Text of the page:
27/01 19:17
Trusting people

In one the night’s last comical sketches called ‘Trust’ (信任), we see famous comedian Lin Yongjian in a narrative about trusting people. On New Year’s Eve, a taxi customer wants to go upstairs to pick something up – but the taxi driver is afraid they will walk off. The customer is also afraid the driver will drive off. It is during this sketch that Olympic swimmer Fu Yuanhui, one of the most popular social media figures of 2016, pops up for a short role. She performs some tongue twisting sentences in Anhui dialect.

27/01 16:39
Honouring the Astronauts

Time to honour 11 Chinese astronauts.

27/01 19:14
Here’s Jackie Chan! But what on earth is he doing?

In this song that is simply titled “Country” (国家), Jackie Chan steps out with students from Peking University to sing about his love for China (“I love my home”) while doing a dance that entails what looks like sign language. Perhaps not really what you would expect the “kungfu master” to do.

28/01 09:23
Shanghai Dream City

Now over to Shanghai for a song by Chinese singers Coco Lee and JJ Lin about “Dream City” Shanghai. We see a futuristic scene with motors going round in a big metal round set-up in front of the iconic Pearl Tower. It is one of the most spectacular scenes of the night, comparable to that of the dancing robots in 2016.

27/01 16:56
Almost time!

It is almost time for the 12 o’clock moment! Just before we will hear a song by singers Han Lei and Tan Weiwei with what looks like a somewhat cringeworthy company of farmers, migrant workers, hospital staff and soldiers to represent “all the Chinese people.”

27/01 17:01
HAPPY NEW YEAR!

The hosts of tonight’s Gala are wishing everybody a happy Chinese New Year. And of course we at What’s on Weibo are also wishing you a happy Year of the Rooster.

27/01 19:11
“Mother China”

Just immediately after the New Year countdown, here comes a song called “Mother China” (母亲是中华).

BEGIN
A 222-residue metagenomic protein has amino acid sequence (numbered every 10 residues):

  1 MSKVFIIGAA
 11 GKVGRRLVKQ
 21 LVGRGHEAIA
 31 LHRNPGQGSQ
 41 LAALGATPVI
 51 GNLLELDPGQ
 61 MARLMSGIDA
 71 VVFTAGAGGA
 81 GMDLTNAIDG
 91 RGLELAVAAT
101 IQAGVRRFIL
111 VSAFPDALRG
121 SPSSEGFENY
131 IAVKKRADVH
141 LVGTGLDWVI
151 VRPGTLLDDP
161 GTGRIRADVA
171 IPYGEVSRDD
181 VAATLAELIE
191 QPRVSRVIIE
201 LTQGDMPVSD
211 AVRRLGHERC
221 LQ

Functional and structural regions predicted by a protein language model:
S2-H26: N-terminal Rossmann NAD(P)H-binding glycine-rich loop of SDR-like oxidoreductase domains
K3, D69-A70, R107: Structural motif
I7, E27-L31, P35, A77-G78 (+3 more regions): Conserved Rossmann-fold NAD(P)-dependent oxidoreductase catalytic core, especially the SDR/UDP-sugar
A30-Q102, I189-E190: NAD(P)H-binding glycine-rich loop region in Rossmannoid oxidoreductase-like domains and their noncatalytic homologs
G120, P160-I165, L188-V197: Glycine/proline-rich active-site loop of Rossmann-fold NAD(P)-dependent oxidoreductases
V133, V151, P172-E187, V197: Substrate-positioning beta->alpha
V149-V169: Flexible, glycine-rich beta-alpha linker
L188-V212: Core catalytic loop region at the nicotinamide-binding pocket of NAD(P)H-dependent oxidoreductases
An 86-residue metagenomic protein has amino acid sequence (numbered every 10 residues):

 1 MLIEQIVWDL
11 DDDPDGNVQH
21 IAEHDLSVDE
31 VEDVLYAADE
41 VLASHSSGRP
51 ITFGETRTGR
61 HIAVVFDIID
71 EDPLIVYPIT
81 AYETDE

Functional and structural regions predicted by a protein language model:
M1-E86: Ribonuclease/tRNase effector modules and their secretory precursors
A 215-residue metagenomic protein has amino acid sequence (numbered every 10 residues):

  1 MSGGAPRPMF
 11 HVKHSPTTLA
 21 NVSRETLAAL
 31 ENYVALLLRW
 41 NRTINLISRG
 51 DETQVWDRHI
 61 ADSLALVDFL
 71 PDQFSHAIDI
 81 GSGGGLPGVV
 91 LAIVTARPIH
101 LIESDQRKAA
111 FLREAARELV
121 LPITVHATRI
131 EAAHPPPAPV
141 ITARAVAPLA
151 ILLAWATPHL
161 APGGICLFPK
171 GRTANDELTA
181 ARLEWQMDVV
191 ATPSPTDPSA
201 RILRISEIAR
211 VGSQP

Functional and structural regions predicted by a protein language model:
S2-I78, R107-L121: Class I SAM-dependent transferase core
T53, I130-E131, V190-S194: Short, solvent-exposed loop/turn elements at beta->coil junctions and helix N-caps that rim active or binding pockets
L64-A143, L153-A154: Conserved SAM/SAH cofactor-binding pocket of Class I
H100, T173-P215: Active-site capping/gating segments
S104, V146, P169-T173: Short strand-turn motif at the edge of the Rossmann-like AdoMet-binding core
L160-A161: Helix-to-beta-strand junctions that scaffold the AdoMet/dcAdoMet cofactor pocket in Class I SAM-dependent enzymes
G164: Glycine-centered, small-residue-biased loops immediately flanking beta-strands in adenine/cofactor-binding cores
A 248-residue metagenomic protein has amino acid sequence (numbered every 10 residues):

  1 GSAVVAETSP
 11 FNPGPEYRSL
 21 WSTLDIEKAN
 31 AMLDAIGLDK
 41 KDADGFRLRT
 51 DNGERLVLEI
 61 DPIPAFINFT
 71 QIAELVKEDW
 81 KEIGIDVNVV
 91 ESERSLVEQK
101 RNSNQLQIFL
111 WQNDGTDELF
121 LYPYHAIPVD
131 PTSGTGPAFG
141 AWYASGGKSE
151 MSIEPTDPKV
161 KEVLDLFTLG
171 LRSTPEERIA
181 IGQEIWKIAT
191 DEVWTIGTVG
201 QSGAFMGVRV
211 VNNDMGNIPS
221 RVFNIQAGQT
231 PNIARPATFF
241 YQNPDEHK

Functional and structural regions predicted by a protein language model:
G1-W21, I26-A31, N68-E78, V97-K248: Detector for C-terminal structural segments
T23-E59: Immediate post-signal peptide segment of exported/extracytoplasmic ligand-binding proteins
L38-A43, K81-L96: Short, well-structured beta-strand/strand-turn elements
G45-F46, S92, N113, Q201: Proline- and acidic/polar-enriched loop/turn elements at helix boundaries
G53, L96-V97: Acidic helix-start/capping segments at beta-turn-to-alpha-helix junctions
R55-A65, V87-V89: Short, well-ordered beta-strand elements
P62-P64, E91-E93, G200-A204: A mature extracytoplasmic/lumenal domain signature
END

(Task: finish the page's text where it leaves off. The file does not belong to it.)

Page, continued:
27/01 17:11
Interlude

A little interlude clip shows Chinese abroad singing about the “Chinese feeling” (中国心). The CCTV festival is watched by millions of Chinese within the PRC, but there is also a huge viewership outside of China.

27/01 17:19
The last sketch of the night stresses national unity

The last sketch of the night is a typically southern sketch, set during the peak of the G20 Summit in Hangzhou. The story takes place in a community park, where the four protagonists have a misunderstanding. The narrative focuses on people’s good morals, and is full of Jiangsu and Zhejiang dialect.

This sketch, like the one of the “Tianshan Mountains” and the story of the Uighur herdsmen, again shows the theme of national unity.

27/01 18:16
More Family Love

“Leave the Grasslands” (离别草原) is sung by famous singer Yun Fei and the female singer Yun Duo. It is followed by another short film that stresses family affinity.

27/01 17:34
“Stop!”

In one of the last acts of the night with a foreign acrobat, the hosts speak some very clearly pronounced English sentences: “Here are the flowers!” and “Stop!” In a game where a Chinese and a foreign acrobat compete to collect as many flowers within 60 seconds, the Chinese woman wins with 16 flowers versus 15 of the foreign acrobat.

27/01 19:13
Dancing Troupe

Chinese singer Wu Tong sings the song “Deep Feelings” (一片深情) accompanied by a group of male dancers.

27/01 17:48
Unforgettable Night

The last songs of this night are “Magnificent Journey” (壮丽航程, by Yan Weiwen and Yin Xiumei) and “Unforgettable Night” (难忘今宵). The latter is sung by the 72-year-old singer and dancer Li Guyi and the 64-year-old mezzo-soprano singer Guan Mucun. Li Guyi sings the same song every year at the end of this show.

During these songs, the screen behind the dancers show images of the G20, new glass bridges, windmills, and all kinds of big projects that have been established or organized in China over the past year.

The last song ends with all performers of the Beijing venue on stage. The hosts wish everyone a happy newyear. “See you next year!”, they say.

27/01 19:10
Trending after the Gala: “Brother Smile”

Directly after the ending of the CCTV Gala, many Weibo netizens are talking about one person in the audience as observant viewers have spotted the very same man in the audience of the CCTV Gala every year since 1999. The man, who is now nicknamed ‘CCTV Gala Brother Smile’ (#春晚笑脸哥#), was again spotted in the audience tonight.

The man has gone viral over Chinese social media now. Many netizens are extremely curious about the man, wondering how he came to sit from the back of the audience to the front crowd throughout the years. Some also compliment him for not having changed much over the past 18 years.

27/01 18:13
That’s a Wrap!

This liveblog will be closing now. We hope you enjoyed the night!

– By Manya Koetse
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What’s on Weibo is an independent blog. Want to donate? You can do so here.

Sources on Chunwan

Kang, Liu. 2010. “Searching for a New Cultural Identity: China’s soft power and media culture today.” In Suijian Guo and Baogang Guo (eds), Thirty Years of China-U.S. Relations: Analytical Approaches and Contemporary Issues, 197-253. Lanham: Rowman & Littlefield Publishers.

Scocca, Tom. 2011. Beijing Welcomes You: Unveiling the Capital City of the Future. New York: Riverhead Books.